The Committee on Admissions of New York Medical College selects an entering class of approximately 195 students from an applicant pool of more than 13,000. The Committee’s goal is to accept those applicants it feels hold greatest promise of becoming outstanding physicians.
All candidates are required to take the Medical College Admissions Test (MCAT). This test is viewed by the Admissions Committee as evidence of academic competence and as an achievement test which allows appropriate comparisons. The MCAT must be taken between January 2012 and November 2014. MCAT scores from tests taken prior to January 2012 will not be accepted. If there are more than one set of MCAT scores for an applicant, the most recent one is given greater consideration. See the Secondary Application Instructions for specific dates of acceptable MCAT scores.
Applicants often ask what will help them get into medical school. “Is volunteering in an emergency room a good thing to do? Which is better, clinical or laboratory research? Does a two-week medical mission count as community service? These questions suggest a “formulaic” approach towards applying to medical school. Unfortunately, there is no prescribed professional development checklist for getting into medical school. Successful applicants first need to confirm for themselves – and then provide evidence to an admissions committee – they have the aptitude, preparation, motivation, and maturity to embark on career dedicated to the health and well-being of people in an increasingly culturally diverse world. Whether it is laboratory research, working as a nurse’s aide, volunteering in a hospital, shadowing in a clinic, teaching health education, joining AmeriCorps, Vista or the Peace Corps, applicants must demonstrate they have taken concrete steps to learn more about medicine, science, and people from different cultures.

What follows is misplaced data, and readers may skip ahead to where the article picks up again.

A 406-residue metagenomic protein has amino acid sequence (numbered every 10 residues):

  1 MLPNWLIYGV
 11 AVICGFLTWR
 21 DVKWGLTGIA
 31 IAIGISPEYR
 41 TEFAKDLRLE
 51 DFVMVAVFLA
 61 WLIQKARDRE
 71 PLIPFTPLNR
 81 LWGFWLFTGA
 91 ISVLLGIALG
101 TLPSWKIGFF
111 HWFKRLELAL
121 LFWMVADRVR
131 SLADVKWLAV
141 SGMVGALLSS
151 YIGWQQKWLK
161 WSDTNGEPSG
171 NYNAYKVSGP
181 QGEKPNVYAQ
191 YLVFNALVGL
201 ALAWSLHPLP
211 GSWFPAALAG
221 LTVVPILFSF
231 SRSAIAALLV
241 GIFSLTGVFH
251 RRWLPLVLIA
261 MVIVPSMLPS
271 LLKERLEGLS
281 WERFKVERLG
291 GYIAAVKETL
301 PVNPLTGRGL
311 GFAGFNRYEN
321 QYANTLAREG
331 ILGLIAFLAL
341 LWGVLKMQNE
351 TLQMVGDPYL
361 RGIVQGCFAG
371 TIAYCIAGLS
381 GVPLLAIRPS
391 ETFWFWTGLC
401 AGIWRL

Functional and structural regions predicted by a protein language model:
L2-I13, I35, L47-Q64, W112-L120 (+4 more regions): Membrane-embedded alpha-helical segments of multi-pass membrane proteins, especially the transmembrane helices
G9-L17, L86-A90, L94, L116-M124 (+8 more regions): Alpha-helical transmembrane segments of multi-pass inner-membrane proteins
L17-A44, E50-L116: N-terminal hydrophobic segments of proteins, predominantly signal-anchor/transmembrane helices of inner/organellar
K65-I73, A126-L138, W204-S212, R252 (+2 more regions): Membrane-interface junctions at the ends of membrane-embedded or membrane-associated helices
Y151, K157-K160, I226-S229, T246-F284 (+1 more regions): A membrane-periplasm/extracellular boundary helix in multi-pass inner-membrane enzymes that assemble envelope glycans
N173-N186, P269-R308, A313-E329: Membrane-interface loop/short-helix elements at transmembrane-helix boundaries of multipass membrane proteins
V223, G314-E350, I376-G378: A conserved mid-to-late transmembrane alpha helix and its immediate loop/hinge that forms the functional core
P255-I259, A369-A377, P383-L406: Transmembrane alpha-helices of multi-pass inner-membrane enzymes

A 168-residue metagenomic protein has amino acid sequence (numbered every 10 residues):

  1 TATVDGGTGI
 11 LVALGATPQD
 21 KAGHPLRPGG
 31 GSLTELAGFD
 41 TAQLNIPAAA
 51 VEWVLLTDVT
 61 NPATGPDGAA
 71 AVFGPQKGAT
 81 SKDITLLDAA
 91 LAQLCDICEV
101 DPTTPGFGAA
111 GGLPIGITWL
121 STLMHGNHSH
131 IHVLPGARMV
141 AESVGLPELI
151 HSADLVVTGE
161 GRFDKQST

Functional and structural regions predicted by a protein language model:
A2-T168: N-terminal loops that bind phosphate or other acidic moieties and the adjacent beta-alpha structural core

Updated: May 30, 2014